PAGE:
Chevy Trailblazer Facelift tested
2.8D LTZ 4x4
Right, so you live in Suburbia, have a couple of kids and lead an active lifestyle.
Where before a “Kombi”, some station wagon or 4x4 double-cab may have done the trick, your next automotive purchase must tick all those boxes.
Stand around any respectable Namibian braai and most attendees would strongly advise Toyota's recurrent Fortuner, but we at Namwheels would like to suggest the new Chevrolet Trailblazer...
That's right, Chevy has a sizable and rugged seven-seater SUV with the choice of two beefy Turbo-diesels, manual or automatic gearboxes, rear or four-wheel drive and various trim levels.
We tested the second-best 2.8D 4x4 LTZ (Automatic) model for a week, and this SUV was delivered to us in tasteful grey metallic with black leather.
This Trailblazer – any Trailblazer – need not fear the competition when it comes to size and dimensions.
It's a big boy (4.9m length, 1.84m height) with a towering driving position and rather commendable minimum ground clearance of 221mm.
Chunky chrome details, fat 265/60R18 tyres and fresh light clusters complete a modern stature.
The brawny 2.8L Duramax four-cylinder turbo-diesel develops up to 144kw or a colossal 500Nm in a rather noisy but otherwise impressive fashion.
Its huge torque band peaks at 2,000rpm and the motor is usually kept in its happy place – the mid-range – by a stretchy, CVTlike, automatic gearbox.
Full throttle is hardly necessary and the 2.8L never ventures beyond 3,500rpm because it doesn't have to. LTZ will even lay down rubber during spirited starts.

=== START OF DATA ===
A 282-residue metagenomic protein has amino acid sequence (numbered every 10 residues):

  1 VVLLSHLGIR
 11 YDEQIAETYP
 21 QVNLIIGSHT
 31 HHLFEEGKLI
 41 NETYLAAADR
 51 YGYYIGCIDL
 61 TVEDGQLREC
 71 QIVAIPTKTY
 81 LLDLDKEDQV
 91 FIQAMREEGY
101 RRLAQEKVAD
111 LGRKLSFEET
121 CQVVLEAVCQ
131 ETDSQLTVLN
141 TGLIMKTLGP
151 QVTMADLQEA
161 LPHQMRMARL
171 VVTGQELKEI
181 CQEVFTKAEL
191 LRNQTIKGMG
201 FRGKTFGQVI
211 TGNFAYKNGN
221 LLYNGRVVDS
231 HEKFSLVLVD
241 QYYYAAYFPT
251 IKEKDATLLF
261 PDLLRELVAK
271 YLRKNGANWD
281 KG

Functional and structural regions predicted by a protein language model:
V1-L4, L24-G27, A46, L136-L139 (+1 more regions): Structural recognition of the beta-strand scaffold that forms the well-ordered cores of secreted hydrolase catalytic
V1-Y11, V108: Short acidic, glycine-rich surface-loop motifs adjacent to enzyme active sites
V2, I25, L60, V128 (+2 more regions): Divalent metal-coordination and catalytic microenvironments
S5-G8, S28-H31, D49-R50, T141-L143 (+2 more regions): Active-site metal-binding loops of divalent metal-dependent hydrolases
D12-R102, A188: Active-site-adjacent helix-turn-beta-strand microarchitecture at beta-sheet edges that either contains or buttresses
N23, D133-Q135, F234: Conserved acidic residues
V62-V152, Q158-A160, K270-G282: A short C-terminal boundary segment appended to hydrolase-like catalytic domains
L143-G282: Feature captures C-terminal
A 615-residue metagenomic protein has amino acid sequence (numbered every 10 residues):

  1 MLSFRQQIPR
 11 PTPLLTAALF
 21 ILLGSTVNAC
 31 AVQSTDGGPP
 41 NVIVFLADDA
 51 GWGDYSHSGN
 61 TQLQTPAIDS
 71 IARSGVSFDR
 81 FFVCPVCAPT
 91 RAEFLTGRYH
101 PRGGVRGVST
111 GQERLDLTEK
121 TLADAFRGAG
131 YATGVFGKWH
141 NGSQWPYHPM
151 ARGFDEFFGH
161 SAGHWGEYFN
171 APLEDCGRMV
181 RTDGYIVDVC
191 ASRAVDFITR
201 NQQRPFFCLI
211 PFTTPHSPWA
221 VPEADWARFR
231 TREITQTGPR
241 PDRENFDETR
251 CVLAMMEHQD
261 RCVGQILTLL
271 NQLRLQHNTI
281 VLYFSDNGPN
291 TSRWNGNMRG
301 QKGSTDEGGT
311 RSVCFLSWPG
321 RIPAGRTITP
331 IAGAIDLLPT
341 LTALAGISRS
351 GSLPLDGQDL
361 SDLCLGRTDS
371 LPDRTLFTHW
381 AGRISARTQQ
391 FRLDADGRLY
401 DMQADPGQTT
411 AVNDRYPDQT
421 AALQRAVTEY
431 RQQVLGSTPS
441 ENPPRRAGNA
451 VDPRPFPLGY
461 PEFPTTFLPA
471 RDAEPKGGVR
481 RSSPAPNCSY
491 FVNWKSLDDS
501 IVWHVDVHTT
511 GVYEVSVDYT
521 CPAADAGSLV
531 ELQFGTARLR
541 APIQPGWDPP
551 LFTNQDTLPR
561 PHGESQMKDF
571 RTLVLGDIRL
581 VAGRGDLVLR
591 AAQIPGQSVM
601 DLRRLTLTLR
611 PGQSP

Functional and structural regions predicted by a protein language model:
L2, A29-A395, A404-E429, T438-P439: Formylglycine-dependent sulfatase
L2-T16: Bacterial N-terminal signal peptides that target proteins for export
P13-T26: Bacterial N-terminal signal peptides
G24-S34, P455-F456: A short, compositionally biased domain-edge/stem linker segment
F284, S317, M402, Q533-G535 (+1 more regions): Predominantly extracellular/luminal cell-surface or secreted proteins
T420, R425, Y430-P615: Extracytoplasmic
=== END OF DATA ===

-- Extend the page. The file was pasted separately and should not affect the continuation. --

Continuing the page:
Its steering and handling are sedate and spongy, well within tolerances of this vehicle class. A plus point is its rear coilsprung suspension.
This also helps with the car's off-road abilities although I hasten to add that we barely tested them. A bit of dirt road and a few soaked ditches were all we traversed while testing its 2 High, 4 High and 4 Low setting.
This Chevy has the right ingredients that will surely help a skilled driver to get to their destination off-road.
The interior is a good blend of hardy utility and car- like finesse with many impressive gadgets and a few stylish features scattered around the cabin.
We awarded gold stars to the funky logos and chrome highlights, selectable rear air-con, touch-screen media/navigation unit, comprehensive trip computer and the horde of driver aids.
Besides stability and traction controls, this butch beast offers you park beepers, reverse camera, lane departure warning, blind spot assist, collision warning and hill coasting or braking functions.
That's quite impressive for this utilitarian vehicle category, although some direct competitors offer similar goodies.
At roughly N$625,000 the Trailblazer is well within the ballpark of chief rival pricing, trading a few grand for a gizmo here or kilowatt there.
Unfortunately it is the thirstiest at a claimed 9.5L/100km and we struggled to get it below 11L/100km on our mixed driving routine. The 76L fuel tank is also not the largest of its segment.
Another criticism hit the middle seating row position – which is too far forward because of the far rear seats.
These are only suitable for small peeps and leave little room behind them: 205L and a small hidden compartment. Flatten them again to get 1,229L and fold the middle ones for up to 1,830L.
Other than that, the sturdy Trailblazer with its many new features seamlessly integrated into our busy lifestyle and, barring a few narrow parking bays, never really worried us.
It may be expensive but you get lots of metal for your money. Never mind space, brawn and gadgets.
ButchFord presence and new gadgets - we test the updated Chevrolet Trailblazer.